– THE MILITARY COUP –
If you’re easily offended, stop reading. Not because I plan to use fruity language (I may do, but it should be immediately obvious to anyone reading this that I rarely plan anything I write before I write it). But because Tyler Gregory Okonma (as he’s known to his Mum) is a polarising character.
The Odd Future frontman has been criticised in the past for proffering actions and words that are offensive to homosexuals, to women (and, frankly, any of us who believe women are human beings who deserve respect) and even the UK government.
Yes, sadly, Tyler, the Creator has, all-too-frequently in the past been more, ‘Tyler, the Destroyer’.
And maybe you feel that such a chequered history also renders a person’s art inherently unlikable and, if that’s the case, I respect that point of view but I, personally, try to not let me affect my enjoyment of ‘the art’ if at all possible.
I’m particularly of this mind when the controversial artist’s output appears to be exploring and in some way, perhaps, exorcising the very things they’ve been accused of.
That very much appears to be the case with Okonma’s latest record, IGOR. Up until WHAT’S GOOD, it’s mostly a funky, Pharrell-lite affair. But, on track 9 the switch flips.
In come the distorted vocals, the scuzzy bass-lines, the ‘buck wild’ lyrics. It makes for, by far, the most arresting track on the album.
And it’s all for a reason. According to the ‘story’ that accompanies album, this is the part where the protagonist discovers his love interest (note: a man!) is still infatuated with his ex. And so, the evil persona of Igor emerges, mirrored beautifully in the ugly, misshapen form of WHAT’S GOOD.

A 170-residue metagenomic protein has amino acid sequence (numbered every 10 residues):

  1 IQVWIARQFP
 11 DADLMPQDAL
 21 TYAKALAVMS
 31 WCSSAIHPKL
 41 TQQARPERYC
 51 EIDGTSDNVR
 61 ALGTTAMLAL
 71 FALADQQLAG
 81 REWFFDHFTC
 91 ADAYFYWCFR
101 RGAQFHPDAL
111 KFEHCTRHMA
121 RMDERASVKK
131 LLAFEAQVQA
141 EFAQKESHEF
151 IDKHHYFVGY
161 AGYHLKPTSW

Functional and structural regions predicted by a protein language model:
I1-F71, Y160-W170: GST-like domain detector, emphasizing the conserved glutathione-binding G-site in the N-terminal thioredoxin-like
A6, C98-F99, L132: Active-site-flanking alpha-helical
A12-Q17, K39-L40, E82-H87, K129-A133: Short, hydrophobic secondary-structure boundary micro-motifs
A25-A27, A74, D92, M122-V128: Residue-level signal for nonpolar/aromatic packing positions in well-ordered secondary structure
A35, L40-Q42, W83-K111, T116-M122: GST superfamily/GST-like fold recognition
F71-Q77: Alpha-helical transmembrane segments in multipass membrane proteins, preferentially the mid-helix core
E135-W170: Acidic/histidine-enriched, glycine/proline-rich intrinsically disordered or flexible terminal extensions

The key thing is that the song isn’t all muscle and menace. There are moments of genuine sweetness in there, like the six bars of synthesiser interludes in the Bridge / Segue parts after each Chorus. Moreover, it even outros on British rapper slowthai whispering “I see the light”.
It appears to be Tyler, the Creator’s way of accepting that we are all capable of flipping out, of losing our way, of making a monster of ourselves. But that doesn’t mean that’s who we are at our core.
WHAT’S GOOD appears on the album, IGOR which was released last week.
MORE FROM THIS WEEK’S MIX
P.S. You can find all of the tracks reviewed above in the 45 Revolutions per Minute playlist below or click to access the 45 RPM Playlist on Spotify itself.
If you like what you hear (or even if you don’t), please engage in dialogue with me @45rpm_Reviews on Twitter. And, if you’d like to receive updates weekly, please subscribe to the email list to get these recommendations sent to your inbox weekly.
– SV –